Sunday, July 3, 2022

My Daily Digest: January 27, 2021

Good on ya, NZ dairy farmers New research from AgResearch shows New Zealand dairy farmers are the most efficient milk producers on the planet.

In fact, they produce dairy with a carbon footprint that’s 46% less that the average of the other countries studied.

This reinforces what most of us already thought about our farming systems – that they’re world-leading in a range of areas.

DairyNZ, which commissioned the study, says it bolsters the industry’s value proposition.

But chief executive Tim Mackle’s most salient statement is this: “This is not about ‘job done,’ it’s a great base to start from.”

He’s right.

The world is demanding more from food producers and if NZ is going to continue to top the table, its farmers are going to have to continue putting points on the board.


Bryan Gibson


NZ dairy leads the way with lowest carbon footprint

A new analysis from AgResearch shows that New Zealand dairy farmers have the world’s lowest carbon footprint – at half the emissions of other international producers.



NZ stands its ground over EU quotas

New Zealand is not backing down from its fight with the European Union over its carving up of import quotas despite other countries with similar complaints rushing to cut deals with the bloc.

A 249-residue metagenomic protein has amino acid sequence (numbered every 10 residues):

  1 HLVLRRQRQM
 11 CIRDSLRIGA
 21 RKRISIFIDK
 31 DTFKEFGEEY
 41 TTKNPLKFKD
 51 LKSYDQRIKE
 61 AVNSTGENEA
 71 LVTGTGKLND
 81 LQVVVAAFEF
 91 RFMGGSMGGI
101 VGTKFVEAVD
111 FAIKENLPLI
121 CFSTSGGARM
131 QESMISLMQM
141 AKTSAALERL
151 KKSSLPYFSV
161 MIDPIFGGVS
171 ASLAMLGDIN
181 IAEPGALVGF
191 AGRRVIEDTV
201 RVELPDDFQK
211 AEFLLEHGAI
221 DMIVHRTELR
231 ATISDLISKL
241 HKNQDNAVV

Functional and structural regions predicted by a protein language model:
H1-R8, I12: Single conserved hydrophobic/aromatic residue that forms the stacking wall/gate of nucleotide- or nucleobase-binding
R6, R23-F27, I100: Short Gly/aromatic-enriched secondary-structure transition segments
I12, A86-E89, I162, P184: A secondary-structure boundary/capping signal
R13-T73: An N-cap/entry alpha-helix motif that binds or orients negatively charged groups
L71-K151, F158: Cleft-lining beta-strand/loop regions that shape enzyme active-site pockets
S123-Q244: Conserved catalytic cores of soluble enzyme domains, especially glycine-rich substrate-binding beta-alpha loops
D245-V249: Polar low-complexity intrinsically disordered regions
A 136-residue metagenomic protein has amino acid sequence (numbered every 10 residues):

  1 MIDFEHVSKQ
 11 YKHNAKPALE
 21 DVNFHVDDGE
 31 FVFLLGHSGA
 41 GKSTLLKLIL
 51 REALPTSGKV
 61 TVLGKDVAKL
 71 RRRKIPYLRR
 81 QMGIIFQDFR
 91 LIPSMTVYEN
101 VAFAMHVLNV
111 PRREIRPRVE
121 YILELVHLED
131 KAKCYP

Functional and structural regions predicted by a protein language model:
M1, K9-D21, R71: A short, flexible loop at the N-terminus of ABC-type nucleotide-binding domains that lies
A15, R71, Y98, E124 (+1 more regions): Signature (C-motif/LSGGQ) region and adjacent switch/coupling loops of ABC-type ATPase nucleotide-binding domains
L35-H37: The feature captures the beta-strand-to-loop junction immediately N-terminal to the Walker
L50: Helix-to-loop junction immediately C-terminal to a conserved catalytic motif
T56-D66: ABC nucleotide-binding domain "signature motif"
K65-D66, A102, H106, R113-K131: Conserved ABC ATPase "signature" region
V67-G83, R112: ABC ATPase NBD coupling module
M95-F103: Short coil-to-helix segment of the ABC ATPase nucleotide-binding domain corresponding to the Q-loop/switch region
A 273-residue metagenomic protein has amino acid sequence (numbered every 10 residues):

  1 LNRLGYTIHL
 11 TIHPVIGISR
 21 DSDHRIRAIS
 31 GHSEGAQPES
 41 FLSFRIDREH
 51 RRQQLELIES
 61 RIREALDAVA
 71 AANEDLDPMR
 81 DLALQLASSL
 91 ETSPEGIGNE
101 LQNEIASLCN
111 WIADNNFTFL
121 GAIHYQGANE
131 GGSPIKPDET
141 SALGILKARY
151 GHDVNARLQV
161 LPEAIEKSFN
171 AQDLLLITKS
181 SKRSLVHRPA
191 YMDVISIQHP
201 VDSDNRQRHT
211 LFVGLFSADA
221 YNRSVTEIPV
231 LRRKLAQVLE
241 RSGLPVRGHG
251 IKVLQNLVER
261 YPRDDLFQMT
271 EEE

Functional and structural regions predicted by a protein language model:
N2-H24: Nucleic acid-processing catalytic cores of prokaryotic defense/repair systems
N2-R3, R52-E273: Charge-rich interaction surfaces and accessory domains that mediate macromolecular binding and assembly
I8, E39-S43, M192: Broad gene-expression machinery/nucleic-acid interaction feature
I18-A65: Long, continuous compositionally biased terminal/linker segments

Synlait lifts its milk price

Synlait has added 80c to its farm gate milk price forecast for the current season, taking it from $6.40/kg milksolids to $7.20.



Northland on the brink of drought

Northland farmers and orchardists are anxiously awaiting any break in hot, dry weather that may come down from the southwestern Pacific Ocean.



Ministers yet to receive low slope maps review

Nearly 300 landowners have contacted the Ministry for the Environment (MfE) to highlight discrepancies in its online land slope map.



Tonight on Sarah’s country


CHANGE MAKER: We discuss the innovations, ideas and solutions that support the way we farm and grow. 

Here’s what’s on the agenda tonight:

Miraka dairy farmers supply local families with milk in a new charity, an extension of the Meat the Need.

Will our pastoral use of farming see more use of fertigation? Fertigation Systems founder Graeme Pileexplains how far it’s come. 

How can viruses support sustainable food production?  Plant & Food Research’s Dr Robin MacDiarmid explains.

A massive freshwater reservoir was discovered 20 metres below the seafloor. Niwa marine geologist Joshu Mountjoy joins us.

More articles on this topic